SP-A does not directly bind to encapsulated C. neoformans yeast.(A.) C. neoformans (1×105) were treated with Alexa Flour 488 labeled SP-A (20 µg/ml) for 60 minutes at 37°C. Surfactant protein binding was quantified by flow cytometric analysis. SP-A binding was not detected. (B.) In contrast, C. neoformans (1×105) treated with undiluted BAL exhibited a small amount of SP-A binding. Results are one representative experiment of at least three (A.) or two (B.) experiments performed.
© Copyright Policy
Related In: Results  -  Collection

Show All Figures
getmorefigures.php?uid=PMC2147053&req=5

pone-0001370-g001: SP-A does not directly bind to encapsulated C. neoformans yeast.(A.) C. neoformans (1×105) were treated with Alexa Flour 488 labeled SP-A (20 µg/ml) for 60 minutes at 37°C. Surfactant protein binding was quantified by flow cytometric analysis. SP-A binding was not detected. (B.) In contrast, C. neoformans (1×105) treated with undiluted BAL exhibited a small amount of SP-A binding. Results are one representative experiment of at least three (A.) or two (B.) experiments performed.
Mentions: Previous studies by Walenkamp et al. and Schelenz et al. showed that in vitro, SP-A binding is restricted to acapsular and minimally encapsulated strains of C. neoformans [10], [11]. To confirm these results, we performed flow cytometry to quantify AF488 labeled SP-A binding to encapsulated C. neoformans yeast (1×105). SP-A binding assays using Escherichia coli HB101 were performed to confirm the binding activity of all SP-A preparations (results not shown). Our results were consistent with those of previous studies; we did not observe SP-A binding to encapsulated H99 C. neoformans yeasts (Figure 1A). To extend this observation to biological fluids, C. neoformans yeasts (1×105) were next treated with undiluted bronchoalveolar lavage fluid (BAL). In contrast to the previous conditions, we were able to detect a small amount of SP-A binding under these conditions (Figure 1B). Our interpretation of these results was that another factor present in BAL may have enabled SP-A to bind to C. neoformans. In the process of considering factors in BAL that might mediate SP-A binding to C. neoformans, immunoglobulins were selected as candidates for binding assays.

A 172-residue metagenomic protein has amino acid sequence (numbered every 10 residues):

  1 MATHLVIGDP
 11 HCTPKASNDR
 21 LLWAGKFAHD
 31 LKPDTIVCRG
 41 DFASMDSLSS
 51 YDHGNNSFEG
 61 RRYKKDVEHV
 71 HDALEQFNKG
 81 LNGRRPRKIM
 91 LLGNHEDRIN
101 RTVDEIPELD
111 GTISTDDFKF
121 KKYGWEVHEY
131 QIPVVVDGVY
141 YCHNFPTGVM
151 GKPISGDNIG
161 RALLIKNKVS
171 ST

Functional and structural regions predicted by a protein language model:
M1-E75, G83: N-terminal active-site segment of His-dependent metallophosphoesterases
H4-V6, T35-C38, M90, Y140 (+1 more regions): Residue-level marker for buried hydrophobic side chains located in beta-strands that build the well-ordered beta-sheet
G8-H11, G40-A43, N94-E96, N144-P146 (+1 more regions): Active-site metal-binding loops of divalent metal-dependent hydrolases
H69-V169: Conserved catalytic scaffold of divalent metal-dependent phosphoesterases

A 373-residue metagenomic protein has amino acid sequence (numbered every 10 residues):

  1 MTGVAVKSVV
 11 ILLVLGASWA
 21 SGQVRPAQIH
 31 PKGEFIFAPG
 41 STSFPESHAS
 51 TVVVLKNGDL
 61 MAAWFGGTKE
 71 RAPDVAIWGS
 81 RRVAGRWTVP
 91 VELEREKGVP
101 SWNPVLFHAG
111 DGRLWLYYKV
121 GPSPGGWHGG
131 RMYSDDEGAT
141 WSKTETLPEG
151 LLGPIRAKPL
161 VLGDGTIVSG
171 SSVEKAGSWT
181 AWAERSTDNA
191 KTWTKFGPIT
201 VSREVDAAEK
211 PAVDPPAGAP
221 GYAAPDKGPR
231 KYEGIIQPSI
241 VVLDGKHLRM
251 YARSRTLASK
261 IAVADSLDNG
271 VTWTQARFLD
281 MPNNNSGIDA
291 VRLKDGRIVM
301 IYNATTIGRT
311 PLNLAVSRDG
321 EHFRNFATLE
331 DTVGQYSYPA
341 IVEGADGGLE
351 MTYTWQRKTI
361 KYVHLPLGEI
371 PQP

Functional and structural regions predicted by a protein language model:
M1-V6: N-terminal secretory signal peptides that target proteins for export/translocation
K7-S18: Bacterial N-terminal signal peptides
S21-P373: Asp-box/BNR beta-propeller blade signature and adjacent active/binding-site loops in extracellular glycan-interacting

Bottom Line: Using in vitro binding assays we confirmed that SP-A does not directly bind to a fully encapsulated strain of C. neoformans (H99).We found that the immune response assessed by cellular counts, TNFalpha cytokine production, and fungal burden in lungs and bronchoalveolar lavage fluids during early stages of infection were equivalent.Our results suggest that unlike a variety of bacteria, viruses, and other fungi, progression of disease with an inhalational challenge of C. neoformans does not appear to be negatively or positively affected by SP-A mediated mechanisms of pulmonary host defense.